Scottish farmers see 'further blow' to bracken control options

Bracken poses a risk to livestock health due to the abundance of ticks
Bracken poses a risk to livestock health due to the abundance of ticks

An announcement from a manufacturer to withdraw the only viable plant protection product to control bracken has been called a 'further blow' to the Scottish farming industry.

The manufacturer of Asulox, Cheshire-based UPL Ltd, has confirmed it will end further work on a permanent solution that would support the continued use of the product into the future.

Although granted an emergency authorisation for use in England this year, the Scottish government announced in June that Asulox would not be authorised for use in 2023.

For the past 10 years, Asulox had been approved annually as part of an emergency authorisation process to control bracken, which poses a risk to livestock health due to the abundance of ticks

In the absence of any other viable alternative, NFU Scotland said the ban would consign some of Scotland’s hillside to "monocultures of tick-laden nature-depleted bracken".

The union warned that this would have "ramifications for farmers, crofters, rural communities, human health, and biodiversity".

Chair of NFU Scotland’s environment committee, Peter Douglas said Scotland’s farmers and crofters were facing an uphill battle to control existing stands of bracken.

“In the face of there being no viable control alternative to Asulox, the position taken by the Scottish government in June was a major disappointment, particularly when the product did receive emergency authorisation in England.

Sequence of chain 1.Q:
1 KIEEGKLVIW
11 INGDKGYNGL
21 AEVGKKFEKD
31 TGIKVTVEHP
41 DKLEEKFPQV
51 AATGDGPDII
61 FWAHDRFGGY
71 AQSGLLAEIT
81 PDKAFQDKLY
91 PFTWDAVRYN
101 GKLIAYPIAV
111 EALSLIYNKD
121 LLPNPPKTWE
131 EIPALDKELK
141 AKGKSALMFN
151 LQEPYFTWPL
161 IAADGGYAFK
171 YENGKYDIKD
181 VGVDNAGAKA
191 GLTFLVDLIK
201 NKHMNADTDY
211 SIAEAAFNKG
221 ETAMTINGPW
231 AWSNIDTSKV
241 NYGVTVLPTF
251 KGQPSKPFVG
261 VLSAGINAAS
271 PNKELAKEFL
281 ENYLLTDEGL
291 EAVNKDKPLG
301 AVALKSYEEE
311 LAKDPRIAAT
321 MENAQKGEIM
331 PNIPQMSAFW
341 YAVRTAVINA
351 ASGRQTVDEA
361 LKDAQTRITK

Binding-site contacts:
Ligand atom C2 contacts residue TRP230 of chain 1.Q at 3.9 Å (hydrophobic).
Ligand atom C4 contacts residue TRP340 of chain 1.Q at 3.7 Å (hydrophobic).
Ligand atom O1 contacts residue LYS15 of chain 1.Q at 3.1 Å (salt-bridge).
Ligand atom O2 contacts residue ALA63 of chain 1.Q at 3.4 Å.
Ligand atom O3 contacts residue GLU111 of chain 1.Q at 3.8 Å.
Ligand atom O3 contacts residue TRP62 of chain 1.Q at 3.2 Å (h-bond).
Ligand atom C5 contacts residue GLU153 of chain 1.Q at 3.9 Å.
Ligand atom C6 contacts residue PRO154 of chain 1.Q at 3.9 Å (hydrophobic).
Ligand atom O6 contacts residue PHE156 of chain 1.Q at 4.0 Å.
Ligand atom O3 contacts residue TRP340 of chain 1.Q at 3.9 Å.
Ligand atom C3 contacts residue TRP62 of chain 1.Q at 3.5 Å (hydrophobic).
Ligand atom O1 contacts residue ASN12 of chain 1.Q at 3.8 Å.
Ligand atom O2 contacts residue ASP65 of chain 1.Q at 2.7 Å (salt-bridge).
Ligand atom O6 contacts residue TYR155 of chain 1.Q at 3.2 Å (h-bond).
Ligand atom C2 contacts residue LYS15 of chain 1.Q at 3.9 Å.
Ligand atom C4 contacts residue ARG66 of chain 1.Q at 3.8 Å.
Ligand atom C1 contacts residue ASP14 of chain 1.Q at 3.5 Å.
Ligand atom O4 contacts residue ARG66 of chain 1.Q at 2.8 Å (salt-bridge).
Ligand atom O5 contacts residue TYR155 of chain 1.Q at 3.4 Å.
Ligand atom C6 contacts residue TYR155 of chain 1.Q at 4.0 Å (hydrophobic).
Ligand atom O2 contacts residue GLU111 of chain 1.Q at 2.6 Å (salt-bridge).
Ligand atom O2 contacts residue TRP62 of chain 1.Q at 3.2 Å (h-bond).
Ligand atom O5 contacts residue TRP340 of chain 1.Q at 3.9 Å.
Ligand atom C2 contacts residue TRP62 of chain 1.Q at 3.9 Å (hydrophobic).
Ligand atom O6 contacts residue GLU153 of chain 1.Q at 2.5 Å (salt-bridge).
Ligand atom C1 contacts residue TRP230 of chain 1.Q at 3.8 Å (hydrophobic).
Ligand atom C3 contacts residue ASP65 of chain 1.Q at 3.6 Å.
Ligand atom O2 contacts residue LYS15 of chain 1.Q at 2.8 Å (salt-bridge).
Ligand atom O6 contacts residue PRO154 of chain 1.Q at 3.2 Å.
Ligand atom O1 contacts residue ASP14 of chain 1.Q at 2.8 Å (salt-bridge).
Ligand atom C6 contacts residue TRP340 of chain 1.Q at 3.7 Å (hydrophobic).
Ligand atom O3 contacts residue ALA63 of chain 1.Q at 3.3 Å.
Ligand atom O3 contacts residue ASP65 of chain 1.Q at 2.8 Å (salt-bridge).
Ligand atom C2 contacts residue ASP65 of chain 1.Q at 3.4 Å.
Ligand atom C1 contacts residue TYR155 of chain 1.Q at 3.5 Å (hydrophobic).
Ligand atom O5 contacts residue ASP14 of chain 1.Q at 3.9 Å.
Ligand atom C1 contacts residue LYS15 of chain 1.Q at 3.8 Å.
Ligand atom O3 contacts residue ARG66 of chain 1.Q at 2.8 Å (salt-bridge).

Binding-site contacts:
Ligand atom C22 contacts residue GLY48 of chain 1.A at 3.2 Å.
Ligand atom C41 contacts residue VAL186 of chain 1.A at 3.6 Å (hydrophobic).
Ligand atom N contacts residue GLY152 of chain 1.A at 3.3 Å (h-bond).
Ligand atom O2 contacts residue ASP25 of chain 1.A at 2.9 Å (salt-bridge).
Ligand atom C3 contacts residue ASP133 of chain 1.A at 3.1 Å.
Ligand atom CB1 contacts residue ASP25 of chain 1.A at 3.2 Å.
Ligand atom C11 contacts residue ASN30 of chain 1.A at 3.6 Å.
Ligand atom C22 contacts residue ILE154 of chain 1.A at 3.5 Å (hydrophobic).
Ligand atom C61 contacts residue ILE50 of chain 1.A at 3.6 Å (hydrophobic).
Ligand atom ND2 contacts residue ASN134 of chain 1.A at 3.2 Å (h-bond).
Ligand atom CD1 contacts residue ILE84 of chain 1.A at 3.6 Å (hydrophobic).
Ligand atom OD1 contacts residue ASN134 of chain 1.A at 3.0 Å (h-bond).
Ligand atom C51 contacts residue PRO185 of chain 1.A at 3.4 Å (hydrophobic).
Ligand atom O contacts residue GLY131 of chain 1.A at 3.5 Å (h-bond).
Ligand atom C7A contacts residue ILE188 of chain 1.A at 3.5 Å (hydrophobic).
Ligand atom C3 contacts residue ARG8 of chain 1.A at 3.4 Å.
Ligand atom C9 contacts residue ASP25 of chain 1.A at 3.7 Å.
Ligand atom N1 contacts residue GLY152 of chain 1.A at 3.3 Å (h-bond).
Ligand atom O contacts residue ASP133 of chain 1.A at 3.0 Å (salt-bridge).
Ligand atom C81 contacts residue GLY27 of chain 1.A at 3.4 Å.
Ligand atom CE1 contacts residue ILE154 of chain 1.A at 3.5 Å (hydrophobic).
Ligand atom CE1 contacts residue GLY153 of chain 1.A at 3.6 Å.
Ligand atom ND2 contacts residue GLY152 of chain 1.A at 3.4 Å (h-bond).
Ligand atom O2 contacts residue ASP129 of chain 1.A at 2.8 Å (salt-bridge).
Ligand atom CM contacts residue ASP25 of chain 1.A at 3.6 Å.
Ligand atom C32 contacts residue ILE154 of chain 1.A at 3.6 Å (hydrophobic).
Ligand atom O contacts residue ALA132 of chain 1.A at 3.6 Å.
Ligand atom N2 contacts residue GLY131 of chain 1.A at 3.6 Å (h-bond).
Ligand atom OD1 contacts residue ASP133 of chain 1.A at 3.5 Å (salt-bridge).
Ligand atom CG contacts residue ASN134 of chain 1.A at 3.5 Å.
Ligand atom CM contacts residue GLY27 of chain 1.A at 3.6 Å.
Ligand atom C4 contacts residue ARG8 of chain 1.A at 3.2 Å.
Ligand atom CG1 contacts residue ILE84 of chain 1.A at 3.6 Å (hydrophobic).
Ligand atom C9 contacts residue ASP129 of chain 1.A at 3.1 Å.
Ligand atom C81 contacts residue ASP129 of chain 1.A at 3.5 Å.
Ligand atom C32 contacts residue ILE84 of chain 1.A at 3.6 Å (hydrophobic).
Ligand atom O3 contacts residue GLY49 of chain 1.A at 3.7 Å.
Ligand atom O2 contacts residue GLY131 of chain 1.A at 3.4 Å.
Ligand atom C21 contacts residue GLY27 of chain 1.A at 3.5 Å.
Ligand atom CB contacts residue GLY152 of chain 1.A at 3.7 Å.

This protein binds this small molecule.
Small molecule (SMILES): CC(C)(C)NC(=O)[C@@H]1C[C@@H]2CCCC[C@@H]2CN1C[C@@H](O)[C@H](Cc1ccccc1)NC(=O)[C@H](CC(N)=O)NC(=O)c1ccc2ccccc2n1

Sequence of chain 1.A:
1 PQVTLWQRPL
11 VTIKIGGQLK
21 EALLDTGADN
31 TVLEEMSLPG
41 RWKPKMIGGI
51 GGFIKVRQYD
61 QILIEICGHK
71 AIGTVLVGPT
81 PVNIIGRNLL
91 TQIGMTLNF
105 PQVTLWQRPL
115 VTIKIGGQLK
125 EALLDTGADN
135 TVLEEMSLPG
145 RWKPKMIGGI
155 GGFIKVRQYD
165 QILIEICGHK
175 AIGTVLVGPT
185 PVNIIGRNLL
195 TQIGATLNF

“The potential for emergency reauthorisation of Asulox in 2024 to be successful relied on the support and evidence that UPL would have provided.

"This will mean that there will be no Asulox available for bracken control in 2024 and beyond."

He added: “This is disappointing, as the threat, spread and impact of bracken across Scotland’s hills and uplands is increasing every day.

“There are non-chemical methods of control available such as bruising, cutting or rolling. However, on many hill farms, bracken is on land that is too steep or rocky for ground-based vehicles to reach.

"Attempting non-chemical methods would be an unacceptable health and safety risk and aerial spraying is the only viable option."

NFU Scotland said a more consistent and strategic approach to bracken was needed for the long-term, and stakeholders in the Bracken Control Group would try and achieve that.

This should be based on improved stewardship and emphasis on integrated pest management, the union explained.

However, Mr Douglas warned: “Without a viable control strategy in the short term, this invasive weed will continue to pose a significant and unacceptable threat to biodiversity, agriculture, animal welfare, and public health in Scotland.”